Buhle Ngaba, The Girl Without a Sound, South Africa Literature, KOLUMN Magazine, KOLUMN

Meet Buhle Ngaba, the South African Storyteller Helping Young Black Girls Find Their Voice

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Meet Buhle Ngaba, the South African Storyteller Helping Young Black Girls Find Their Voice

[two_fifth padding=”0 25px 0 10px”]BY   Chaze Matakala  |  PUB   Okay Africa 

From Bogota to Stratford to Cape Town, Buhle Ngaba is amplifying the voices of young women of colour the world over.[/two_fifth][three_fifth_last padding=”0 0px 0 10px”]The South African actor, author, activist’s first book is a mixed-media work about a young Black girl who finds her voice. Ngaba says she wrote “The Girl Without a Sound” as an act of restoring power and agency to young black girls in South Africa.

“I want it to be a healing balm for all who read it. For the black female bodies that are dismissed or violated in a white, patriarchal and racist reality,” she said at the time of the book’s release.

Last month, Ngaba collaborated once again with “Girl Without a Sound” photographer Neo Baepi, illustrator Thozama Mputa and designer Ryan Haynes to this time present a cartoon, “Blood Labyrinth,” a vivid and turbulent tale of young black womanhood in Cape Town. The story is presented as a one-page comic strip chronicling a young Black woman’s navigating of the city.

“I wrote and devised this work after swallowing the horrific reality that a young girl can be raped and brutally murdered on her way to the toilet,” Ngaba writes in an email to Okayafrica. “A mundane thing like going to the toilet turns into a potential maze of horror for women.”

We caught up with Ngaba over Skype to discuss “Blood Labyrinth” and what she’s been up to at the Royal Shakespeare Company in Stratford, where she’s been selected to participate in the esteemed Brett Goldin Bursary programme for young South African actors. [mc4wp_form id=”6042″][/three_fifth_last]

[two_fifth padding=”0 25px 0 10px”]Buhle Ngaba
SOUTH AFRICAN ACTRESS | BLACK STORYTELLER | WRITER | [/two_fifth][three_fifth_last padding=”0 0px 0 10px”]Buhle Ngaba (25) is a South African actress, playwright, storyteller and author. She studied Acting and Contemprary Performance at Rhodes University as well as Processes of Performance at the University of Leeds (UK).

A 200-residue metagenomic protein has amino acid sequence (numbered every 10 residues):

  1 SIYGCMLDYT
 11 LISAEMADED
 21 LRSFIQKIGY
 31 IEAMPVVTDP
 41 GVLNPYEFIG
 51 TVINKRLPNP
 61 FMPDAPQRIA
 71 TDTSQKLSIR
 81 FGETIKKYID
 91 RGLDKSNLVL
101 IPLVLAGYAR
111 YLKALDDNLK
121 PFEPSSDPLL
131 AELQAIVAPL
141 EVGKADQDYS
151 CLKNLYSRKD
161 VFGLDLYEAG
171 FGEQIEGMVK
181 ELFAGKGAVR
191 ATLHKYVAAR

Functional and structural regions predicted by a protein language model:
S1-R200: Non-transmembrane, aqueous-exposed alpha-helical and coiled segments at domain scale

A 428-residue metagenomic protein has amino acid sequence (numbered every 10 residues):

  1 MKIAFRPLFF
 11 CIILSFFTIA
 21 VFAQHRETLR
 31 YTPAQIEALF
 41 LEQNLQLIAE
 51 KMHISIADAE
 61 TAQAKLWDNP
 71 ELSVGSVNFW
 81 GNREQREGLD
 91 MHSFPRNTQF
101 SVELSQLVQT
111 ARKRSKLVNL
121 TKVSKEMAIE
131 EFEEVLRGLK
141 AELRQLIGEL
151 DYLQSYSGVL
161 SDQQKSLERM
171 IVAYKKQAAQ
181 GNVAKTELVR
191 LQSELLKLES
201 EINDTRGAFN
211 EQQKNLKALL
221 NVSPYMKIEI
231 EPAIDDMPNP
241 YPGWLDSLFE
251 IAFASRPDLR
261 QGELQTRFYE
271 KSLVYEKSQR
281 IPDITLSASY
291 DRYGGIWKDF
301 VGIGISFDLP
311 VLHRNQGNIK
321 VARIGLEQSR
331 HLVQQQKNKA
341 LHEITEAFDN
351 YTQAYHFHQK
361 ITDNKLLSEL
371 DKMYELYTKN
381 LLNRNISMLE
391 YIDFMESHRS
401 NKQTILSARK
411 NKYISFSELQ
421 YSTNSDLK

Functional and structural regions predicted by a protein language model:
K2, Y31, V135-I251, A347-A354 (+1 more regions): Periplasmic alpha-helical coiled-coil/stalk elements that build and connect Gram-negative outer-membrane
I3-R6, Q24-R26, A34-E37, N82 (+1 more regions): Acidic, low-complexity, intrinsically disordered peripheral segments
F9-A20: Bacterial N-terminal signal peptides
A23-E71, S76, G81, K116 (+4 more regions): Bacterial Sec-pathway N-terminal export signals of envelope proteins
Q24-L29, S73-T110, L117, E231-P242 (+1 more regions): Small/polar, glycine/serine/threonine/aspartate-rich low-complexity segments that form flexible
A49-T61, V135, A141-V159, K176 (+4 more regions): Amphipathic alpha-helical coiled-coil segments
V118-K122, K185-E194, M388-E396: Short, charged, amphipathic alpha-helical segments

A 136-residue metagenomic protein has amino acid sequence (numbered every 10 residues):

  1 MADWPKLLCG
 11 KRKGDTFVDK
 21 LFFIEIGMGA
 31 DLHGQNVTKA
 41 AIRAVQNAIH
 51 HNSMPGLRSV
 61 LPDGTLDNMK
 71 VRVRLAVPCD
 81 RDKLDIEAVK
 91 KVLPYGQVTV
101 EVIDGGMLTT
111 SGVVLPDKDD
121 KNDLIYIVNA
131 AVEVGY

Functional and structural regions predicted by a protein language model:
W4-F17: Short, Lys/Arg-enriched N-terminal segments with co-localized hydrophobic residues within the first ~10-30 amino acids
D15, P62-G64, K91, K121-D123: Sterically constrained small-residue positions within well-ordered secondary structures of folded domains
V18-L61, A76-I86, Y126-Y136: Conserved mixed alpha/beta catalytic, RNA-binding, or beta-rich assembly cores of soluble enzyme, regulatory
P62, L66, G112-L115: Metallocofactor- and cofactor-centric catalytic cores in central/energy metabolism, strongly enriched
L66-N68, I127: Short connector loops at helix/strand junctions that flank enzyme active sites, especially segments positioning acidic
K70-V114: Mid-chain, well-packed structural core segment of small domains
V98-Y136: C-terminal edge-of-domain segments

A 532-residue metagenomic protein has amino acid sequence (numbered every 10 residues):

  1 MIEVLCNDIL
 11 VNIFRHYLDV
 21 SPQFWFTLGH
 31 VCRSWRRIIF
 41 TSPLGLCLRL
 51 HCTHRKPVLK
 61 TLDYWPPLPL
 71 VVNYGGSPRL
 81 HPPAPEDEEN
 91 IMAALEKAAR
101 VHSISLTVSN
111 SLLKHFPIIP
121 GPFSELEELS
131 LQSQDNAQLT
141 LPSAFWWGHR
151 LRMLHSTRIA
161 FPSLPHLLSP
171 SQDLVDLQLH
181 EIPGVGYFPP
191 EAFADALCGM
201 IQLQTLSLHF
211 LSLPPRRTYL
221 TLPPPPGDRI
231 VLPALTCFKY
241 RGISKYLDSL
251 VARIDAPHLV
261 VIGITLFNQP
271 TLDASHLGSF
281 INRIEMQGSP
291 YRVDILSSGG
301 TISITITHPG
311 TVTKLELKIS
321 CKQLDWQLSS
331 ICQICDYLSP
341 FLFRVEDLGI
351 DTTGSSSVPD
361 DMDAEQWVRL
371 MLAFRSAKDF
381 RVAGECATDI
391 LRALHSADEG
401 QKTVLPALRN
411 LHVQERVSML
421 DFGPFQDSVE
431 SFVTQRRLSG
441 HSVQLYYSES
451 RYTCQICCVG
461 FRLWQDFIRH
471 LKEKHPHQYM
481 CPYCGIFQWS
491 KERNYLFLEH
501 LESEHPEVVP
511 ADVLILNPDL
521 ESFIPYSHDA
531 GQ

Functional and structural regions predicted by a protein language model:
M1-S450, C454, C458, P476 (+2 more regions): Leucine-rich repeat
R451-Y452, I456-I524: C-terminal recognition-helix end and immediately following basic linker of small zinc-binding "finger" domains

In 2012,she became a member of Ubom! Eastern Cape Drama Company and performed severa productions at the National Arts Festival, and across South Africa.In 2013,she took part in the ZAZI campaign (headed by SANAC) which seeks to encourage young women to develop a sense of pride and strength for their decisions.

Buhle spent 2013 touring Cape Town and Johannesburg with the critically acclaimed musical, Blood Brothers, directed by David Kramer, interpreting the role of Mrs Lyons. A year later she was one of six finalists for the Brett Goldin Bursary- a post graduate course designed to enhance and fine-tune actors who are committed to the need and desire to expand their knowledge and acting ability of Shakespeare at The Royal Shakespeare Company (Stratford).

Recent nominations include 2015 Best Supporting Actress (Fleur Du Cap and Naledi Theatre Awards) nominations for her role as Ayanda Kalipha for Missing opposite Susan Danford, John Kani and Apollo Ntshoko directed by Janice Honeyman. Buhle has worked with the Kodumela Bokamoso organisation in creating and facilitating workshop programmes for youth in Limpopo to encourage innovation for social development (Rural Innovation Lab). The young creative has recently started her own NPO called KaMatla to aid the development of the arts in underprivileged communities and to develop the legacy of storytelling amongst the youth. To that end, she has most recently collaborated with Black Professional Scholarship Fund (BPSF) and candidate attorneys in creating drama workshops (#LawLab) aimed at educating the children of Amazing Grace Childrens Home in Eickenhof on Constitutional Law.

The Girl Without A Sound is her latest creative pursuit and is a book written for young black girls everywhere – to empower and inspire agency in them. And to remind them that they ,too, have voices that deserve to be heard.

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